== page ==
Dollar Drums?

Category: International Finance Sub-category: International Finance
Document type: news

Published in Financial Express, Sunday, Dec 20, 2009.

It has been doing its share of rounds in the global financial arena from some time, but it only took the global financial crisis to heighten the debate of anchoring the world’s monetary system on the greenback. As Dominique Strauss-Kahn, Managing Director, International Monetary Fund, in his recent visit to China announced that ‘the yuan may be added in future to the basket currencies that set the value of special drawing rights (SDRs) and supported efforts to create a new global currency based on SDRs’, currency contours assumed a new shade.

Observers opine that the announcement by Strauss-Kahn not just spells a widening role of yuan in the global financial system, but also hints at how over the past 11 months, the world’s de facto reserve currency has started losing its sheen. The world has been over-relying on the dollar as a reserve currency, but the US in order to solve its own economic problems, has to print more money, which is devaluing its currency, explains Ajit Dayal, President, Quantum Asset Management Company. “It is clear, that the economy of the reserve currency of the world is facing structural problems, which are serious and unsustainable, leading to worldwide concern, particularly at the policy level. The issues of low savings rate, the large current account deficit and the large budget deficit, are coupled with the question of how willing are those economies with surplus savings to continue financing these deficits,” Dayal shares.

“Renminbi or the Chinese yuan will have a wider role in global financial markets in years to come,” avers Jamal Mecklai, CEO, Mecklai Financial, “Given that China will soon enough be the largest economy, there will have to be huge changes in the domestic Chinese forex market which will have significant implications for the Chinese economy at large. While this would normally be a very long term process, considering how undeveloped the domestic Chinese market currently is, everyone has learned that the Chinese are always able to surprise expectations!” He adds that the Chinese central bank is getting ready to let the yuan appreciate shortly; however, it is a long road from simply allowing the peg to move under supervision to being largely market determined.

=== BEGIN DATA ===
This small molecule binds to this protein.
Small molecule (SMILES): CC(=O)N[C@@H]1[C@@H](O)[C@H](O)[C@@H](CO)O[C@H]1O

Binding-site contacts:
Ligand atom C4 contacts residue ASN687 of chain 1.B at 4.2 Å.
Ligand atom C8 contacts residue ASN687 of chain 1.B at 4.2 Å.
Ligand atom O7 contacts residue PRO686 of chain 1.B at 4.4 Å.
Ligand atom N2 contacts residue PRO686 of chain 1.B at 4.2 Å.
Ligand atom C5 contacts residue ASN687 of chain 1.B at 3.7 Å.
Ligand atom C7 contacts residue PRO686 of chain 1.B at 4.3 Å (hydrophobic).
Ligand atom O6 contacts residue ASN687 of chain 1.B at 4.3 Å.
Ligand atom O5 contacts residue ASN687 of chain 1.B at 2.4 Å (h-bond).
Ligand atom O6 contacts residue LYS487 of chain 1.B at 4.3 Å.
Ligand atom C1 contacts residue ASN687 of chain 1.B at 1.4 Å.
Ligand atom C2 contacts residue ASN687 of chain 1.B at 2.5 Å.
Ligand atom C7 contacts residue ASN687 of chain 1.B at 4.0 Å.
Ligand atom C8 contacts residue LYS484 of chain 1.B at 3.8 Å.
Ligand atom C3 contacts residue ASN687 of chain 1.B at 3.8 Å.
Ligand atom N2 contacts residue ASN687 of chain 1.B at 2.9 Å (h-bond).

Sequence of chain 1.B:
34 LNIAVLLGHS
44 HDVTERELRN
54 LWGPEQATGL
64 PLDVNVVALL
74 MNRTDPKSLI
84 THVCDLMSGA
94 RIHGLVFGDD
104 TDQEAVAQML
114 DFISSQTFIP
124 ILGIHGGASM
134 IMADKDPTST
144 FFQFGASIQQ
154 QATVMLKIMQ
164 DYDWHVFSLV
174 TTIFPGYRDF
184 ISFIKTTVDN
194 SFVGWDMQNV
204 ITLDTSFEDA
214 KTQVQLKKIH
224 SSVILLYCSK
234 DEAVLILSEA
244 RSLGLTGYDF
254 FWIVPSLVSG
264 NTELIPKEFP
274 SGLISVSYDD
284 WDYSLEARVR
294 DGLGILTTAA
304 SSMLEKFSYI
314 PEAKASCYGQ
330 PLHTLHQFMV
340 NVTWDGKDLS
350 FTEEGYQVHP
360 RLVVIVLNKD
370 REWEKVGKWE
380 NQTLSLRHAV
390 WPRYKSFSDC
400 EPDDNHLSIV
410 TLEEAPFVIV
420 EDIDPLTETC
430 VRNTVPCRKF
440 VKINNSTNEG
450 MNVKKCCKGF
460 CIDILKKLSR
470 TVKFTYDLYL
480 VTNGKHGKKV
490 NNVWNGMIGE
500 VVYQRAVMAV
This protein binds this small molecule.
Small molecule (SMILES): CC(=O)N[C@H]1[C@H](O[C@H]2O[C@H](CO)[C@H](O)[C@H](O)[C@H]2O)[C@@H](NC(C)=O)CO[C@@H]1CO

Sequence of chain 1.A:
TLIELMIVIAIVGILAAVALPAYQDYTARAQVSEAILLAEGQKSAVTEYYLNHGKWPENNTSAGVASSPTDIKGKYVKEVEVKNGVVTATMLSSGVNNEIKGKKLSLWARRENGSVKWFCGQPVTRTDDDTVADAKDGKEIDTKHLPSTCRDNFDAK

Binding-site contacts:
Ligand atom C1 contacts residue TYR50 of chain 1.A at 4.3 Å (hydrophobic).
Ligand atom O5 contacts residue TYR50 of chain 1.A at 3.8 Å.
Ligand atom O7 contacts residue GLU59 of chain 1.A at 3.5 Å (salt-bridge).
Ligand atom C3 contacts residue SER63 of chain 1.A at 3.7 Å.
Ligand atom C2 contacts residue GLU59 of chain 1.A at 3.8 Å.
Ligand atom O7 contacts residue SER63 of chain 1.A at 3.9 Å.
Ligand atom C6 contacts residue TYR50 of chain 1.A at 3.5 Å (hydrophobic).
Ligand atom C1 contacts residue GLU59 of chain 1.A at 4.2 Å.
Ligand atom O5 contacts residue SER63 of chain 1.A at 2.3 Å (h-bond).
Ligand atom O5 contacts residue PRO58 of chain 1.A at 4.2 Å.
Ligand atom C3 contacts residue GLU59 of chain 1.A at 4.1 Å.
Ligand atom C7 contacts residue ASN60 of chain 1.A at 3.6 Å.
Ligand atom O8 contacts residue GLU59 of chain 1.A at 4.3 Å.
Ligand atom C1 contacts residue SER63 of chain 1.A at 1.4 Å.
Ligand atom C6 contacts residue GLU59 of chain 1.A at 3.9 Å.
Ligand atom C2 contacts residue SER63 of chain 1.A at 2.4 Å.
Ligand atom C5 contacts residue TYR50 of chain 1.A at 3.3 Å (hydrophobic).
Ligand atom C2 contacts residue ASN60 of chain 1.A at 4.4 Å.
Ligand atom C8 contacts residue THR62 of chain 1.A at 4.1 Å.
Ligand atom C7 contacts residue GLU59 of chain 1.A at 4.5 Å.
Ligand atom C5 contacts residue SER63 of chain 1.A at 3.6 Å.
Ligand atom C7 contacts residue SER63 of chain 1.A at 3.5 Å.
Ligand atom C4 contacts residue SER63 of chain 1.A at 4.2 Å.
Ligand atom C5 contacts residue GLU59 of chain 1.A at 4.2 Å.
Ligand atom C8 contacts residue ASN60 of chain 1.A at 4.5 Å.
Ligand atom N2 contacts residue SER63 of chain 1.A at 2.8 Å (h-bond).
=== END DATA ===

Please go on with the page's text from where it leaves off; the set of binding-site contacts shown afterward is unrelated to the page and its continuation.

A sentiment also echoed by Niru Yadav, Senior Research Associate, Centre for International Trade, Economics & Environment, Jaipur, “Yuan is already cited as the third most important currency in the world by Robert Mundell and its use as trade settlement currency is likely to increase. Considering that China accounts for a substantial share of output and trade in the global economy, a currency that adequacy reflects its domestic conditions would certainly aid the global economy.”

Independent analyst Sitharam Gurumurthi corroborates that the world’s third largest economy that recently surpassed Germany as the largest exporting nation, is on its way to overtake Japan’s GNP by 2010 and that of the US by 2020. Gurumurthi adds, “China has started encouraging the settlement of trade in yuan. It recently allowed companies in Shanghai and four other cities to take part in this pilot programme. This trade agreement is however limited to Hong Kong, Macau, and the Asean. These developments undeniably underline the expanding role for the yuan, at a time when Russia and emerging economies like India are seeking an alternate to the dollar.”